When I came out in junior high a little over a decade ago, my mom accused me of saying it just to hurt her, scolded me each time she caught my girlfriend and I showing affection in public because she worried I’d get hurt if people found out, and eventually forced me into counseling. Ten years later, after being treated for depression and anxiety, she attended a religious retreat at which she was honored as a major speaker wearing a huge pin asking viewers to speak with her about her queer, genderqueer child. Sometimes it takes time!

February 14th, 2012  
 
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When I came out, it was the most freeing moment of my life. I came out to my best friend at college, and he told me, “I’m with you through thick and thin.” I was afterwards a groomsman at his wedding, and his family loves me like one of their family. I could finally be truthful to myself and everyone else in my life…

February 14th, 2012  
 
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When I came out,my mom was very upset about it, but my dad took it rather differently. After a long and difficult conversation with both parents, I went to bed early, with my head by the footboard and my feet on the pillow. When my dad came in to wake me up, he said, “I have some concerns about your orientation.” I nodded, internally cringing at the thought of what was coming next. “Well, I’ll just come out with it,” he continued. “Your feet are by the headboard, and your head is where your feet should be.”

February 14th, 2012  
 
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When I came out to my parents the first time, they were very upset. Whenever I brought up the subject or tried to assert my identity my dad would act mean towards me. Seven years later my mom started to accept me, secretly, but not in front of my dad. Nine years later when I came out to my dad for the third time — and after I had been on hormones for a year and a half — he finally accepted me as his daughter.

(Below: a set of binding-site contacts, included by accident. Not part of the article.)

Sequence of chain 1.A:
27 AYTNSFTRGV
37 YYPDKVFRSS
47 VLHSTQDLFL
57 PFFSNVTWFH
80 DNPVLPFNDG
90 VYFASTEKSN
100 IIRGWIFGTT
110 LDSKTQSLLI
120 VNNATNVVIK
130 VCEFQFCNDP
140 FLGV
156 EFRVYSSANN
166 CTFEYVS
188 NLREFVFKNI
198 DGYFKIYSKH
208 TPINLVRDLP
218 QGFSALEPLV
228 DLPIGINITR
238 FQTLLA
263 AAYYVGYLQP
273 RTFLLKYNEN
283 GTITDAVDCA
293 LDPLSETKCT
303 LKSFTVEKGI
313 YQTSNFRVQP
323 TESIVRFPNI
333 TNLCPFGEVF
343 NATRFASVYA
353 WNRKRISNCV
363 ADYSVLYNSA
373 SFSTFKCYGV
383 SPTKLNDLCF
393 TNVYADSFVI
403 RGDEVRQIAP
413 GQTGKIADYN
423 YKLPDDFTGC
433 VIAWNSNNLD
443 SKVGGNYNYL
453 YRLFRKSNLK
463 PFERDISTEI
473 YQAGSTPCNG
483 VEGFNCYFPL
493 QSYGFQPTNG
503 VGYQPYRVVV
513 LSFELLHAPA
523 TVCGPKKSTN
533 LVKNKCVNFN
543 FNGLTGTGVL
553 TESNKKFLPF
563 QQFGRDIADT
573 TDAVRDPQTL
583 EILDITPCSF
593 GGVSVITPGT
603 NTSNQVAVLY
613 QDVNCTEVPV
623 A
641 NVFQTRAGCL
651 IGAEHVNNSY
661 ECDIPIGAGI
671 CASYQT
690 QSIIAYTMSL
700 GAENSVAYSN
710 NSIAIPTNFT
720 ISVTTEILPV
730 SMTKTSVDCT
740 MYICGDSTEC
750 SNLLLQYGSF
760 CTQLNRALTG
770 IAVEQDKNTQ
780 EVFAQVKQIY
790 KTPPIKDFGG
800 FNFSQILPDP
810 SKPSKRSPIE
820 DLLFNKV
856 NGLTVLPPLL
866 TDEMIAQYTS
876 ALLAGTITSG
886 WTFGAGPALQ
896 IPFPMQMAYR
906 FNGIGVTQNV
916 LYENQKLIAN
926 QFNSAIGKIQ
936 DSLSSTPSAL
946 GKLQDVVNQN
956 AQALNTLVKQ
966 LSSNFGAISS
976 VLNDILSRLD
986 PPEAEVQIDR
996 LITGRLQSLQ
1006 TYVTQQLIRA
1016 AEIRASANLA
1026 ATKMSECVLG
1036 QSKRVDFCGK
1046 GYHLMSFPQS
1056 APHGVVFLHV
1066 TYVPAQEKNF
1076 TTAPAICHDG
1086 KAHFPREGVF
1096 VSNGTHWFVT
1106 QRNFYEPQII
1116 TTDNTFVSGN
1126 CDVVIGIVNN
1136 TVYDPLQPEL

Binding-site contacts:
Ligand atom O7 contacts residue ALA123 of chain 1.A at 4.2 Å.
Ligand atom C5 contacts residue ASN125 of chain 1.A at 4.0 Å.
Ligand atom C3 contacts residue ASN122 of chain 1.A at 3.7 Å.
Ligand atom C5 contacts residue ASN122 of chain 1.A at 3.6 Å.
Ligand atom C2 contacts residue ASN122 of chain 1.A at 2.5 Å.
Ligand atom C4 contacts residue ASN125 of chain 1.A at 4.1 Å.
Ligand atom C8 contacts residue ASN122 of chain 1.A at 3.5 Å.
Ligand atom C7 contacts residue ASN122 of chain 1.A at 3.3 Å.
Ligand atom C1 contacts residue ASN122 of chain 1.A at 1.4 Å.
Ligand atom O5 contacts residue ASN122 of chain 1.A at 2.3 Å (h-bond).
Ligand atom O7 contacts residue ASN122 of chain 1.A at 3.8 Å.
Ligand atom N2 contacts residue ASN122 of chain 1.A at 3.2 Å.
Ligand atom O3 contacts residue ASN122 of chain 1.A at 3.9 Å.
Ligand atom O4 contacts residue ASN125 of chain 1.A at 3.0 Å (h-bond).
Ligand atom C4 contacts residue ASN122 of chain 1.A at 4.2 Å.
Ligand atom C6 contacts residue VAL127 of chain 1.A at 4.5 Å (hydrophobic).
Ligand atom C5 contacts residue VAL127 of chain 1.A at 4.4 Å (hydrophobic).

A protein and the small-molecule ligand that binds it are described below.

February 14th, 2012  
 
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When I came out, I asked my mother to tell my father for me, because I was scared. Two minutes later, he came into the room and gave me a hug, and told me that it didn’t matter if I was dating a girl. He was still proud to be my father.

February 14th, 2012  
 
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When I came out to my new college friends and roommates, they barely reacted–just stared at me. I thought they were freaked, didn’t know what to say. But when I mentioned that, months later, they said, “No–sweetie, it was *7am*. You could have told us you fellated goats, and we would have just yawned and said, ‘Oh. Pass the salt?'”

February 14th, 2012  
 
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When I came out my dad said, “At least we won’t have to pay for a wedding.” It was short-lived when my mom reminded him gay marrige is legal in Canada.

February 14th, 2012  
 
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When I came out as asexual, my dad grunted and walked away from me. That night, he stared me down while I ate. He wanted it to be clear: he wasn’t going to judge me for my sexuality the way he’d judge me for taking his last granola bar.

February 13th, 2012  
 
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When I came out, I was talking to my best friend on AIM and said, “I think I might, maybe…be gay”. She was amazingly supportive and late that night drove me around through the deserted streets of our town, rolled down my window, and made me scream “I’M GAY!” until I got comfortable saying it. More friends and family followed and were equally supportive and I feel so lucky to have such amazing people in my life.

February 13th, 2012  
 
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When I came out, I learned what family really meant, that sometimes it doesn’t have anything to do with your DNA. My parents withdrew their support, and my friends, professors, and trans mentors stepped up to provide support in a huge way. I was terrified, but I found my people and I found myself.

February 13th, 2012  
 
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